Cookies on the Healthspan site
Any athlete will be familiar with the burning, fatigued sensation that builds up in the muscles during intense exercise, such as in interval training or the final sprint of a race.
This is caused by a build-up of lactic acid (or rather, when that lactic acid breaks down into lactate and hydrogen ions).
To neutralise these ions, the body has a substance called carnosine in its muscles. Beta-alanine is one of the amino acids that make up carnosine, and researchers realised that increasing levels of beta-alanine in the diet also led to increased carnosine.
Beta-alanine is mainly found in meat, poultry and fish, so vegetarians and vegans tend to have lower levels of carnosine in their muscles than meat eaters. It's difficult to raise beta-alanine levels through diet, so supplementation is a more effective strategy.
We use beta-alanine as part of our performance nutrition strategy to aid training capacity and improve repeated sprint performance.
Beta-alanine helps athletes deal with repeated high-intensity exercise. This can lead to high levels of lactic acid forming in the muscles, leading to soreness and reduced performance.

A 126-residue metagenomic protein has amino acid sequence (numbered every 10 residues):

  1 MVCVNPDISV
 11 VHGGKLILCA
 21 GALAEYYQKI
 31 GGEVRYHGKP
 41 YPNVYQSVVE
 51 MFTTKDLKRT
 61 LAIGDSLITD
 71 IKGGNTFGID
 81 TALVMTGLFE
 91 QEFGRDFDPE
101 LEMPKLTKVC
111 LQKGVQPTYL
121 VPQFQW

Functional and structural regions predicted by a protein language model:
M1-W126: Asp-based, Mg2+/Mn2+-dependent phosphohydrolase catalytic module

Research has demonstrated that consuming extra beta-alanine increases the levels of carnosine in the muscles. Further research has shown that this can lead to improvements in high-intensity exercise.
In one study, thirteen male subjects supplemented with beta-alanine for between four and 10 weeks, and during a cycling capacity test to determine total work done (TWD), those who had supplemented saw an increase in TWD of between 13% and 15%.
Beta-alanine supplements can improve performance in exercise that includes repeated bouts of high-intensity work, such as sprints and lifts, and allow training to be conducted at a higher intensity.
It's important to note that you need to load with beta-alanine, and that just taking it before exercise will not improve performance.
Loading will take about 4 weeks of 5g of beta-alanine per day. Beta-alanine comes in powder form to be mixed with water or juice in a shaker to make a drink.
The chief side-effect of beta-alanine supplementation is a prickling sensation, or pins and needles, around the face, neck and the back of the hands. This can happen 10-20 minutes after taking the dose, and last for 60-90 minutes.
There's no evidence that this sensation is harmful, but it's possible to limit the side effect by splitting the daily dose in two.
As there are currently no studies examining the long-term effects of beta-alanine supplementation, it's sensible to use it in short blocks of 4-12 weeks, leading up to competition or certain training periods.
Nigel Mitchell, Performance Nutritionist, provides an overview of beta-alanine, explaining the extensive use of the supplement and its practical application at Olympic and professional level.Find out more